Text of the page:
My darling sparrow!
My dearest thanks for your last letter. The whole day is different for me when I have a sign of life from you in my hands. If I had known that you would be there for a little longer, I would have sent the things you requested, because if you are far away and have a military address, I can only send 50 grams. Do you still not know which formation you are going to be in? How is it going with the food? Is there enough, and is it good and varied? Please write me about your daily life. I’m really interested to find out where you are going, hopefully not to the East and hopefully we’ll see each other soon.
The children are still doing well, other than that Irmgard has another ear infection, but if she doesn’t get a fever with it then it shouldn’t be too bad. We’ll hope for the best! She’s eating plenty and talking our ears off. She thinks of you often and bemoans the fact that she still isn’t going to school yet, because then she could write you her own letters. When she doesn’t like a rule I’ve given her, she sits down with Elfriede and writes a letter of complaint to you. Elfriede hasn’t forgotten you either. In the evenings at her bedtime prayers she prays for you to get extra guardian angels. The kinds prayers she says for you are often quite touching. When she talks about her Papa, Brigitte echoes her earnestly with a “Papa, Papa!” Recently she’s been going after the radio. Where she can hold on, she marches around to it. I have to deal with a lot of shouting and running around--what am I going to do when there are four of them!
Franz comes by often. Yesterday he brought Irmgard up to his place. He is a bit offended that you still haven’t written him. You know how things are at his house, he probably has to hear that you’ve forgotten about him as a friend all the time.
Eugen wrote today as well. I’ve enclosed his letter. Now I have to tell you something that’s not so pleasant. Imagine that at the prison since you’ve been gone, Frank has done everything he could to get himself excused from military service. Apparently he went to Stuttgart on Tuesday (the 27th of January) to the local command. (Mr. Duerr told me since travel reimbursement was requested, he was quite agitated about it as well.) You can imagine how I took the news. He and Franz said that we shouldn’t stand for it. I thought about it and went last Friday to the lion’s den itself and asked how it came about that Frank was excused. He was clearly horrified. ‘Excused’ is not exactly right, he’s just been pushed back to the next wave on the 1st of April. That basically means excused until then. I told him then directly: “Mr. Bailiff, that is not right, first of all, my husband is here at an established post and not Frank, and second of all, we have three small children at home and he has none. He came back with the ridiculous idea that he didn’t figure out how to get anyone excused from service until after you had left, because if he had then he would have used it for you, you are all as good as the next man and on April 1st, he’ll be losing Frank too. I just said I’d wait and see if that really happened. After that he asked me to give you his best. The whole conversation was very professional and even-tempered, and if it was for nothing, then it hasn’t done any harm either, since he knows now that everyone is talking about it and knows what happened. From there I went to see Mr. Hueber and paid the last bill (16.42 DM). During that time, the boss went up to Frank, who has already set himself up in your office and has even removed your name from the door and replaced it with his own. Mr. Gressler also sends his greetings.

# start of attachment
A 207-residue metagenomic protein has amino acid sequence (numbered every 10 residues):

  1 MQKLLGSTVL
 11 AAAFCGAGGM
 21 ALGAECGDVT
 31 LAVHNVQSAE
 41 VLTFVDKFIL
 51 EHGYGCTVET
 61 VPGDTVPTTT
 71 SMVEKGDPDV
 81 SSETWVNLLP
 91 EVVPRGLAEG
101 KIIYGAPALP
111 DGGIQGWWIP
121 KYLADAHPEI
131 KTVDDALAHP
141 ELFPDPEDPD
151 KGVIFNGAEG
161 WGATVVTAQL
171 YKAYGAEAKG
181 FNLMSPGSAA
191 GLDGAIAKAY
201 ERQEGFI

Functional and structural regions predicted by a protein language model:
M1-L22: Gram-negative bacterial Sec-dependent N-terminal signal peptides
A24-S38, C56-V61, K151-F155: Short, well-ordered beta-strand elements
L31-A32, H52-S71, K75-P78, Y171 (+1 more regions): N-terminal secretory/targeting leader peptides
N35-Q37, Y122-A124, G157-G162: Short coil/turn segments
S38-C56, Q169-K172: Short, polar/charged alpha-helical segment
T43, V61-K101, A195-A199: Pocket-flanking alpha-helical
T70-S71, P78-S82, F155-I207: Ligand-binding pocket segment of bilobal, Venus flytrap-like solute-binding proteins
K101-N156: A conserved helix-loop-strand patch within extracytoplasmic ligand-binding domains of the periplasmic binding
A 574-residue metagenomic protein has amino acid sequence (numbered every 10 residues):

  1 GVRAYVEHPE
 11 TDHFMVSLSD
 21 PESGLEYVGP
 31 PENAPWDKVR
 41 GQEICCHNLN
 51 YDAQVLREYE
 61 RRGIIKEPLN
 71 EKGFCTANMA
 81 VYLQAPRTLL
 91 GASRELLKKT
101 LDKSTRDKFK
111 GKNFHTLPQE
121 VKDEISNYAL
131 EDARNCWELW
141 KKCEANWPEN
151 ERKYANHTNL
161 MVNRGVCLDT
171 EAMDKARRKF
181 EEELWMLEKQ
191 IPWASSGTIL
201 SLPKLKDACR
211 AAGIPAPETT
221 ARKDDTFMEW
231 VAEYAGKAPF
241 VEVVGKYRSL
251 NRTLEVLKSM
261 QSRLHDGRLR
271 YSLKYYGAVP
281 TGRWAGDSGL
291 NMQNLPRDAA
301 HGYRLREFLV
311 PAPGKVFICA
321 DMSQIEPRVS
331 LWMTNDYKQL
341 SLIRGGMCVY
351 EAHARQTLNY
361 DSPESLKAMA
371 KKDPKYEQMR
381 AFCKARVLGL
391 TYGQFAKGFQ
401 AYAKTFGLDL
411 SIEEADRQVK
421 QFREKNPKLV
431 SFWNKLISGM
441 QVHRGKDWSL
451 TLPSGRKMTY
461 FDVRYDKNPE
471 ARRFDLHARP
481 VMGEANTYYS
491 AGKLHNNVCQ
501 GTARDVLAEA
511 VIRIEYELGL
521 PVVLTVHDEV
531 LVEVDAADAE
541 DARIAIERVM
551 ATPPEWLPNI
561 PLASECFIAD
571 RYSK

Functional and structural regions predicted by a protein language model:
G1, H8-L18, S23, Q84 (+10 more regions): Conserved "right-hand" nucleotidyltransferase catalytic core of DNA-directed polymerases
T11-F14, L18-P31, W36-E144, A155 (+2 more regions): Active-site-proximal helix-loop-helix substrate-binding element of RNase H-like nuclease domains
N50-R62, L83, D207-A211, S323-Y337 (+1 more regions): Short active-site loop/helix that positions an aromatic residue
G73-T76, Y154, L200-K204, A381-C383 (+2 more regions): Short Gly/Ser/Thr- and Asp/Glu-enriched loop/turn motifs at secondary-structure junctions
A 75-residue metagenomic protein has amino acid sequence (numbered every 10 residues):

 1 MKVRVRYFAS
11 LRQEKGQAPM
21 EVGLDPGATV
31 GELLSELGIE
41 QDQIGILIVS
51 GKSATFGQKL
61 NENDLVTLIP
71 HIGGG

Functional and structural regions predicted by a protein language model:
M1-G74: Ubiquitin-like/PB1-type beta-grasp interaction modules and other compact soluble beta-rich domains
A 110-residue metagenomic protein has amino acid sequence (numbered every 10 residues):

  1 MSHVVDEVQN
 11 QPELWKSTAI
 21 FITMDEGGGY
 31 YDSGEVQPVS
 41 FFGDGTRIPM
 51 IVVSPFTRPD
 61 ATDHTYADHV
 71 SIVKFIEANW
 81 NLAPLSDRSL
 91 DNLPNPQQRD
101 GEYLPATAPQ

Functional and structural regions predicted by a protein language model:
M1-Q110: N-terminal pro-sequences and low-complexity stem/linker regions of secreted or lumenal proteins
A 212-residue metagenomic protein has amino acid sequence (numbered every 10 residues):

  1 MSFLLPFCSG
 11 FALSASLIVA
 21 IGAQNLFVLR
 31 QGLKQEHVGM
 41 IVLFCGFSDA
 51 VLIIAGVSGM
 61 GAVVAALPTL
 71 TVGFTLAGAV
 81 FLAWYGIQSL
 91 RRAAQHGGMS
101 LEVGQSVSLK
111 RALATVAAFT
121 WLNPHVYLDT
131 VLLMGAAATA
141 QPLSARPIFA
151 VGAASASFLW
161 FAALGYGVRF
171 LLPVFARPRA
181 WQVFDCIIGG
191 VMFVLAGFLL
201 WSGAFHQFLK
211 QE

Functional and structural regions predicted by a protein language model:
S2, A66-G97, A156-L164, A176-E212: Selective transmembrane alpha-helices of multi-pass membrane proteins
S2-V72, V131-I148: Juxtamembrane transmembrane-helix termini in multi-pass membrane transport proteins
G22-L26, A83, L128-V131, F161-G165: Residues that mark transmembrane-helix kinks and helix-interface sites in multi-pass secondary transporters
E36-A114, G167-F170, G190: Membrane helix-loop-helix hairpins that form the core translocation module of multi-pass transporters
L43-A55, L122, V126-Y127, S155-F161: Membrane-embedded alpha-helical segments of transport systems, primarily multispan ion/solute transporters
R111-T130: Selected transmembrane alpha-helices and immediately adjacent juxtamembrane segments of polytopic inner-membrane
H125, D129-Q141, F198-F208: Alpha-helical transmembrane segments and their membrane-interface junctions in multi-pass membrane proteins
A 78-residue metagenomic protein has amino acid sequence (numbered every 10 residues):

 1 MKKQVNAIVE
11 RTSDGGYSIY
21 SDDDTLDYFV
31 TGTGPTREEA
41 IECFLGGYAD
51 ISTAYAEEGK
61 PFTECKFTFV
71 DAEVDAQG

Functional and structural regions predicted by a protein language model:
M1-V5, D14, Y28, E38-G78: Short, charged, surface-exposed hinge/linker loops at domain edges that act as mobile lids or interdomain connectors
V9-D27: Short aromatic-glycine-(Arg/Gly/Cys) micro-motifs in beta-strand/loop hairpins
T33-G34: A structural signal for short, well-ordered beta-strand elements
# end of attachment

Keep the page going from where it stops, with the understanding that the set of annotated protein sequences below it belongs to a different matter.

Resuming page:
In town, the streets are covered in snow--at home it was two meters high. We weren’t too happy about it. Early yesterday morning, all three men from the Hirsch family marched outside and shoveled everything, even our part. I thanked them each with a cigar, which made them happy. Fred wrote as well and asked about you. I’m enclosing that letter here too, you can send it back when you get a chance because I haven’t answered it yet. Franz brought over some tobacco for you, cigars and cigarettes, that I can hopefully send to you soon.
With much love and many kisses
Your Emilie and Irmgard, Elfriede and Brigitte